When an airline no longer wants a plane, it is sent away to a boneyard, a storage facility where it sits outdoors on a paved lot, wingtip to wingtip with other unwanted planes.
From the air, the planes look like the bleached remains of some long-forgotten skeleton. Europe's biggest boneyard is built on the site of a late-30s airfield in Teruel, in eastern Spain, where the dry climate is kind to metallic airframes.
Many planes are here for short-term storage, biding their time while they change owners or undergo maintenance. If their future is less clear, they enter long-term storage. Sometimes a plane's limbo ends when it is taken apart, its body rendered efficiently down into spare parts and recycled metal.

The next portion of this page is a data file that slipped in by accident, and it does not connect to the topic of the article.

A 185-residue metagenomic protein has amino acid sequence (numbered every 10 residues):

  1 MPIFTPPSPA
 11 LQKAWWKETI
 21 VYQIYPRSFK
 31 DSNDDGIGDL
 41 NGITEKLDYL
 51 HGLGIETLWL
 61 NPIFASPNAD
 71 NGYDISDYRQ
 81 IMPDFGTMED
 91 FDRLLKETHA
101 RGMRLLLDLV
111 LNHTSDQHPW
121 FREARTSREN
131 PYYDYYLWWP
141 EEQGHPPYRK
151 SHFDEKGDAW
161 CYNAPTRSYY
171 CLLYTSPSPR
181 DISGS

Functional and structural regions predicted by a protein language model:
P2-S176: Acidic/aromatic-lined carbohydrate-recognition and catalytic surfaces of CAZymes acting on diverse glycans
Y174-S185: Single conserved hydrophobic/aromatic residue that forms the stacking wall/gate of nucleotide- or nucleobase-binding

Among all the industries hit by Covid-19, aviation suffered in several distinct ways.
In the depths of the flying freeze, in late April, 166 of KLM's 204 planes were grounded. Instead of taking them to boneyards, KLM decided to keep them all at Schiphol – pulled up to the departure gates, or parked wing-to-wing in a zigzag pattern on one runway, after steel plates had been laid down so that the combined weight of the aircraft didn't damage the tarmac.